The Gospels this year on the Third, Fourth and Fifth Sundays of Lent are three great chapters of gold from the Gospel of St. John: The Woman at the Well, The Man Born Blind and The Raising of Lazarus.
In each episode, the wonderful conversation and dialogue of Jesus with a number of different speakers draws out a central point not to be missed by us who hear them today. Jesus is Living Water to quench and refresh the human search for meaning, Jesus is Light that heals human blindness, physical and spiritual, and Jesus is Life, the fullness of life for all who come to him.
In one of the Eastern Churches, there is a series of poems on the Raising of Lazarus where Death and Satan, frightened by what is happening, tell the dead Lazarus: “You better go now; hurry, he is calling you Lazarus. Get up and leave the rest of us alone. Who knows what that Jesus will try next?” Though the picturing of the underworld and death may seem naïve to us and draw a smile, the theological point is poignant and powerful.
Jesus Christ has come and has shattered the fear of death by undergoing death for us. He is risen. Let us get up with Him from where we have fallen!
Queridos Hermanos y Hermanas,
Frecuentemente veo un anuncio en la televisión de una persona mayor que se resbala y grita: “Auxilio, me he caído y no me puedo levantar.” El dilema se resuelve usando un monitor electrónico que responderá a las personas y traerá ayuda para levantarlas.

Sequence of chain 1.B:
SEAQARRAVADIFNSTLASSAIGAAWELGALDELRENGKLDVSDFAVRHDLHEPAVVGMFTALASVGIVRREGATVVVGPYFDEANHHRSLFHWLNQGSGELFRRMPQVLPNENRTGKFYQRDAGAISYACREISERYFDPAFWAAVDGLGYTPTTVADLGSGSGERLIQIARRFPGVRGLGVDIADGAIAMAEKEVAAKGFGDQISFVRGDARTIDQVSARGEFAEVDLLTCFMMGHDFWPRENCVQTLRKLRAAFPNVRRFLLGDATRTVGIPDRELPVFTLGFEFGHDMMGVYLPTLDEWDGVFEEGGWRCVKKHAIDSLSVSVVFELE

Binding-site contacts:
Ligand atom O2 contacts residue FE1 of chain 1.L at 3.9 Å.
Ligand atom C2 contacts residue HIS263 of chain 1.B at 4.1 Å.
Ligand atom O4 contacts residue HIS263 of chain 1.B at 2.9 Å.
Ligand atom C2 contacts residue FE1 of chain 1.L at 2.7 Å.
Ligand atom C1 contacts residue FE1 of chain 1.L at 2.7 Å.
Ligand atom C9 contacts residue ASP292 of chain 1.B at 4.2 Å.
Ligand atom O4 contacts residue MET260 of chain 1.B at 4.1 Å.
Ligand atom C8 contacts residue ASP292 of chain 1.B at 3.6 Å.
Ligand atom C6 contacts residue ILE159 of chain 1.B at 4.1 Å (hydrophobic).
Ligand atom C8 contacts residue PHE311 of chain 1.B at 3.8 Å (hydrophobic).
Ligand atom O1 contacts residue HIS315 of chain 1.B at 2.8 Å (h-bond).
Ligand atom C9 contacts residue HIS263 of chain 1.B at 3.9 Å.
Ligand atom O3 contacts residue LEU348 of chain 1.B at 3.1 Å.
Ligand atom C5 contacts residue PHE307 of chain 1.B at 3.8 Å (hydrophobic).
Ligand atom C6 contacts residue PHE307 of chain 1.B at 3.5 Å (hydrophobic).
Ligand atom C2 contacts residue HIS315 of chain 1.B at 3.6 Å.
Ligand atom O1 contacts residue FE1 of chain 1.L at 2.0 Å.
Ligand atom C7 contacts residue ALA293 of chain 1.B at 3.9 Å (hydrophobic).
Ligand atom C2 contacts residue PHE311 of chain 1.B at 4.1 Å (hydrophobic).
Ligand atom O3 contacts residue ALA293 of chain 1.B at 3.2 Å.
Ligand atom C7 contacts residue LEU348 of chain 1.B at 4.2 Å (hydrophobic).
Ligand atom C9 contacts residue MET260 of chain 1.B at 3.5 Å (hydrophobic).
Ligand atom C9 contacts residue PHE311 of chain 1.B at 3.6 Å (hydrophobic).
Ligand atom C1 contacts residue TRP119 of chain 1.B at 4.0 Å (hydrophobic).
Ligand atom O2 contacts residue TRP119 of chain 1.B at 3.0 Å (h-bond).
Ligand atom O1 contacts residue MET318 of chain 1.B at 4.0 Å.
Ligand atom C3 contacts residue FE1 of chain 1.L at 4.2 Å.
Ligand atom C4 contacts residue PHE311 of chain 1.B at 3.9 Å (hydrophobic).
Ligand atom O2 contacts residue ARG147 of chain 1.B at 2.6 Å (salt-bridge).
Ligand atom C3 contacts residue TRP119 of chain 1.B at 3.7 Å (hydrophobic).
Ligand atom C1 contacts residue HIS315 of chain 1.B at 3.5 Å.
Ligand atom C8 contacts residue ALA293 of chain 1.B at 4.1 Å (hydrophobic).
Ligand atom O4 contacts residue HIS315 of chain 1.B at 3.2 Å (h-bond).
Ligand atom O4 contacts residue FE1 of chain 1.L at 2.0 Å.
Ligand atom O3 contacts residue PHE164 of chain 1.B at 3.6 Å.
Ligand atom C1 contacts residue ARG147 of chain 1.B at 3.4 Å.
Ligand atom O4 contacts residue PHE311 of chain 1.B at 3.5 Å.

La escena puede actuar como una metáfora para nosotros en la condición humana que necesitamos ayuda, aunque algunos intentarán negarlo. ¡La primera parte de establecer una sanación es reconocer que hemos caído! “Recuerda que polvo eres, y en polvo te convertirás.” Esas palabras de recordatorio e invitación al arrepentimiento, dichas a cada persona que recibe cenizas, son una acción primaria de reconocimiento: Tenemos la necesidad de ser salvados.
Cada año, el Miércoles de Ceniza y su resonante invitación a dejar que el Señor nos resucite inicia un tiempo muy serio, una cuarentena – una observancia de 40 días de renovación y penitencia para buscar al Señor Jesús y para acompañarlo en Su acto de salvación por nosotros, Su Pasión, Muerte y Resurrección. Esta salvación se realiza personal y comunitariamente en nosotros, pues somos llamados como el Cuerpo de Cristo, La Iglesia. ¡Ninguno de nosotros hace esto solo!